10 January, 2006

Richard Dawkins' The Root of All Evil?

You have to love Channel 4. On the one hand, this is the channel that is currently bringing us Celebrity Only (But In Their Own Minds) Big Brother, and is responsible for Space Cadets, the current low water mark for 'reality' (or 'make the proles look stupid') TV. But then last night it gave Richard Dawkins, the atheist Christians love to hate, the first of two prime-time slots to put forth his...erm...passionate views on religion (go here for the Channel 4 blurb). Now that's diversity.

I must admit straight away that I like Richard Dawkins. His writings about evolutionary biology are models of clarity, and in his more general writings on science he articulates an awe and wonder at the Universe revealed by science makes you realise that he is a long way from the nihilistic caricature often called up by his opponents. However, he makes no secret of his disdain for religion, and his use of his position in the public consciousness to make negative pronouncements on 'the process of non-thinking called faith' have earned him censure even from those who have sympathy for his views. But let's face it, religious bigotry is hardly soley the purview of the atheist; indeed, to paraphrase one of Dawkins' more famous quotes (which he used himself in the programme last night), we are all condescending and bigoted about most of the religions that humanity has ever believed in; he just goes one religion further.

That said, I'm not really sure what this program was trying to achieve. The actual scientific content was quite thin (what was there was well-explained), and as a meditation on why people reject reality in favour of ancient holy texts it wasn't particularly illuminating either. This was, I feel, the fault of both the interviewer and also the choice of interviewees. Dawkins was disinclined or unable to conceal his distaste for the views of those he was talking to - I suspect the former, because he also made several statements which were bound to inflame the discussion. For example, when talking with the Ted Haggard, president of the National Association of Evangelicals, he told him,'I was impressed by your show, it reminded me very much of...' paused, waited for everyone to mentally fill in '...rock concert', then finished '...the Nuremberg rallies'. Not likely to go down well. And it's really not much of a revelation that Haggard is not a great believer in the scientific method - I'm more interested in the why. Because this stuff is not restricted to the American Bible Belt; I personally know many evangelical Christians, both in the UK and abroad, who are surprisingly (and disturbingly) sympathetic to notions of Biblical literalism, and who are therefore rather uncomfortable when I talk about things geological. Why do they reject the majestic, strange and mind-blowing cosmos revealed by science, far more worthy of their God, in favour of the limited and petulant deity perceived by our ancestors? I don't think you're not likely to gain much insight into this question when you compare your subject to the Nazis (the interview with Haggard did, however, provide the most entertaining moment in the whole hour, when he said that he knew scientists 'who did not believe that structures like the eye and the ear could ever have arisen by accident'. Dawkins' own eyes almost exploded in the face of this misrepresentation of evolutionary theory).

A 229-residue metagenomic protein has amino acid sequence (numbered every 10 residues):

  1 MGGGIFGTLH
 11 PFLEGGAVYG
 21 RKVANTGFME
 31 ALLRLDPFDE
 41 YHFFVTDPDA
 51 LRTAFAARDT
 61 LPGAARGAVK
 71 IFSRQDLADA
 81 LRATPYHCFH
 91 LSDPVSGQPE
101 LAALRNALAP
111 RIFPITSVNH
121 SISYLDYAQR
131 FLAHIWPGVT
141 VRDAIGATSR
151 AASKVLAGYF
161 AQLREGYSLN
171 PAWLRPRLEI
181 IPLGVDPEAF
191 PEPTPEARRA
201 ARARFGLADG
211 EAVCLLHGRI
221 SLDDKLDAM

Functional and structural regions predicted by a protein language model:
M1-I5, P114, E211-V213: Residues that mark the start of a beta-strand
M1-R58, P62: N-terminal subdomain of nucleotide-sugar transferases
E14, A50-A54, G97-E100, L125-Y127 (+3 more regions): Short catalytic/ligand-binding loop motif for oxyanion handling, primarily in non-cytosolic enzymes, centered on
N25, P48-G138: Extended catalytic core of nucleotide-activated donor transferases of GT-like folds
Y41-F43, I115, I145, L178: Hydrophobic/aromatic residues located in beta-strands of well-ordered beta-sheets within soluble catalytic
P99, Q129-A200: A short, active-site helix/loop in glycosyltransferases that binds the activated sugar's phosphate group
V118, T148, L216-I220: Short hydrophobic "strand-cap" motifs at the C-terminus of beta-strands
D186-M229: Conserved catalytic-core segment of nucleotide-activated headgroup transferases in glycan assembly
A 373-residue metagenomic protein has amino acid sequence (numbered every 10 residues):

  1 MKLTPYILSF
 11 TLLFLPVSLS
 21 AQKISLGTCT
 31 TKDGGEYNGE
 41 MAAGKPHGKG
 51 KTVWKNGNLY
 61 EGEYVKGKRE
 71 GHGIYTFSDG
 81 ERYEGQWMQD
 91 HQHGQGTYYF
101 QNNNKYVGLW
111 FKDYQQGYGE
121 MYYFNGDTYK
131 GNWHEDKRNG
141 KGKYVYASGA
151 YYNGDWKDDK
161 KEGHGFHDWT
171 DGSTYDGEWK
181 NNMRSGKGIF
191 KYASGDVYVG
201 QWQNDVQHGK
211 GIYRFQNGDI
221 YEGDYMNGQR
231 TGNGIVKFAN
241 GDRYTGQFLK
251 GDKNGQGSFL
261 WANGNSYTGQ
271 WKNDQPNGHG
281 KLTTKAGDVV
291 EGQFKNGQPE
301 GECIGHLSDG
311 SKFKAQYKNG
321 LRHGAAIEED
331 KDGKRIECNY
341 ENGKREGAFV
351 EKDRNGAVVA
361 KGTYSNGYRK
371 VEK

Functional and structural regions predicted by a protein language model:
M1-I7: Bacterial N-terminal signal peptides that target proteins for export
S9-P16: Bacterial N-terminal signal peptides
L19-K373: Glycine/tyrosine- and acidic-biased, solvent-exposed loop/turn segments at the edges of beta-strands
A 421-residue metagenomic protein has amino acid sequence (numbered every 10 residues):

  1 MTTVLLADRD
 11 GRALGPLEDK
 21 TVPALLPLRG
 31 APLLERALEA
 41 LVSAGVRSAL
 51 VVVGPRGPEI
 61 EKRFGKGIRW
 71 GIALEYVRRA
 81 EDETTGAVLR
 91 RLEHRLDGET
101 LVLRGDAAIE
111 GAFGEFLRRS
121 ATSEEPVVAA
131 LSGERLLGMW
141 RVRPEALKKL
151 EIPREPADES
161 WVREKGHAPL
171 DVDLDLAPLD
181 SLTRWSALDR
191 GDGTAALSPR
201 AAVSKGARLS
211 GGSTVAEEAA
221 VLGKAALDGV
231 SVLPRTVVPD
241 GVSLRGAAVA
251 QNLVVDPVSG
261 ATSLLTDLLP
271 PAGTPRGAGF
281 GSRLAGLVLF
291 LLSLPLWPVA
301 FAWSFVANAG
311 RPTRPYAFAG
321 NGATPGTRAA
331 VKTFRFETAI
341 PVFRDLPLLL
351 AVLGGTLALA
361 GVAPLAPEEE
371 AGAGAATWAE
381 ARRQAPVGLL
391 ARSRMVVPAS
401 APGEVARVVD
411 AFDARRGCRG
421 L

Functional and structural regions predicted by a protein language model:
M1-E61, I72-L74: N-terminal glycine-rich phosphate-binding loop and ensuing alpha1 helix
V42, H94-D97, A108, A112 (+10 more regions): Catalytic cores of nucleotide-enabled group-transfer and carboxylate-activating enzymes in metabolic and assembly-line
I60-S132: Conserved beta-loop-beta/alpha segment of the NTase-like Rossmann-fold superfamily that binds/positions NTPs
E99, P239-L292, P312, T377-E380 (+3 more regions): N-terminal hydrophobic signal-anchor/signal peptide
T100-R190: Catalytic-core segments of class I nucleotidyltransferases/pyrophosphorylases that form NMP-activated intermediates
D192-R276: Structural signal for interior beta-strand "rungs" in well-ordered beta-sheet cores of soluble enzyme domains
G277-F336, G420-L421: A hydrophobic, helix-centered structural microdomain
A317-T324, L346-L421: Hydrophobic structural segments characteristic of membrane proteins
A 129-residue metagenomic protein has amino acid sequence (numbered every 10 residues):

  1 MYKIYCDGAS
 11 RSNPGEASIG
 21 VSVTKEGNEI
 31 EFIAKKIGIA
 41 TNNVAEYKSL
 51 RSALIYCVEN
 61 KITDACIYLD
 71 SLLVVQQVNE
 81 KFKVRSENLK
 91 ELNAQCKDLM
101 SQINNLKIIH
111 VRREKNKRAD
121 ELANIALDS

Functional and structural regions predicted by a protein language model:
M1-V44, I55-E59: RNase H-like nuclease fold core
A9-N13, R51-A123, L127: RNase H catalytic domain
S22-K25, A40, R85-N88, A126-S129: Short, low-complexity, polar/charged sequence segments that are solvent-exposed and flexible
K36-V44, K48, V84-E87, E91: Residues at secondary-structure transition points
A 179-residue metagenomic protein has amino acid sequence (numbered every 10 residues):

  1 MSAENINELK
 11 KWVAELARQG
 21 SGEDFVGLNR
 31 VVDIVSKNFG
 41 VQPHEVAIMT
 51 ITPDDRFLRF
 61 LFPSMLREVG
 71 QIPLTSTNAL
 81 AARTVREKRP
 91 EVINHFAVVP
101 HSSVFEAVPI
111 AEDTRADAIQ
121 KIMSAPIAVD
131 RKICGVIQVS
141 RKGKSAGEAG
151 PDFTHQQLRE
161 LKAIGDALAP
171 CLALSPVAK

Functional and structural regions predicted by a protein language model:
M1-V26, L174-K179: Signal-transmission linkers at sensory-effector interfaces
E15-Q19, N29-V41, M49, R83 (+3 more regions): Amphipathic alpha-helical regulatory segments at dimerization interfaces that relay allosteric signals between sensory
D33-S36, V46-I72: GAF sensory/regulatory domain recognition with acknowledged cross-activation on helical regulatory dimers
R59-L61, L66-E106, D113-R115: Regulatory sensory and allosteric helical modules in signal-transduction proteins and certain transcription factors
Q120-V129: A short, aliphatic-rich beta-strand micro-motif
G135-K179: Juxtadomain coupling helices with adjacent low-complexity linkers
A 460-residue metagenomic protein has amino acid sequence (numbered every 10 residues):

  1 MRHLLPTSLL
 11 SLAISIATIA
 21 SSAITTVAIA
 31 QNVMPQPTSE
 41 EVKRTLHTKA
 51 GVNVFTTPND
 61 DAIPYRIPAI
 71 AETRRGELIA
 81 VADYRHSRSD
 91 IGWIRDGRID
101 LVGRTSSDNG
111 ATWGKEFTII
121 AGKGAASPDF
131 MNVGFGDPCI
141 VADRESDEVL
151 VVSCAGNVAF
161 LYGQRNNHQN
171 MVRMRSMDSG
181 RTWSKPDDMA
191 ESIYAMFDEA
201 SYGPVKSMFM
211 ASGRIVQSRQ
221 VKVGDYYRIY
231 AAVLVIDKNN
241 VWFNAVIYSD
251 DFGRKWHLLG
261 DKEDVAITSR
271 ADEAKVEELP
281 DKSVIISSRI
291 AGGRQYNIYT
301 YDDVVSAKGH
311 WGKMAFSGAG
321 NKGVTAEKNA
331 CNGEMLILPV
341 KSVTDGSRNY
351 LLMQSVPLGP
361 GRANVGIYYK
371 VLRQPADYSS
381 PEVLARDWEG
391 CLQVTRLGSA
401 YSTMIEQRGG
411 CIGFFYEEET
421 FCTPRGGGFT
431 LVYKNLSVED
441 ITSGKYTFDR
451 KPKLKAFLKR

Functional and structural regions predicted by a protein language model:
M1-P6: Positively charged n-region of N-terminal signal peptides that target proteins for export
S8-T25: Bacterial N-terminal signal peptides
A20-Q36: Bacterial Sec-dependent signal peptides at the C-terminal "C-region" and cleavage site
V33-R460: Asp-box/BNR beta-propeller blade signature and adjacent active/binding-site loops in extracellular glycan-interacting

Trawling the blogosphere for other posts which discussed this programme, two stand out. There's a much fuller review than I have time for at leyton.org; and A Very British Dude points out that Dawkins, rather oddly perhaps, omitted to talk about how the religious 'meme' from an evolutionary perspective (it might, for example, confer some advantage in terms of creating united, expansionist societies). I wonder whether Dawkins' second programme, unprovocatively entitled 'The Virus of Faith', might talk about that. Dude's conclusion is a bit dystopic for my taste, but it's well worth a read.

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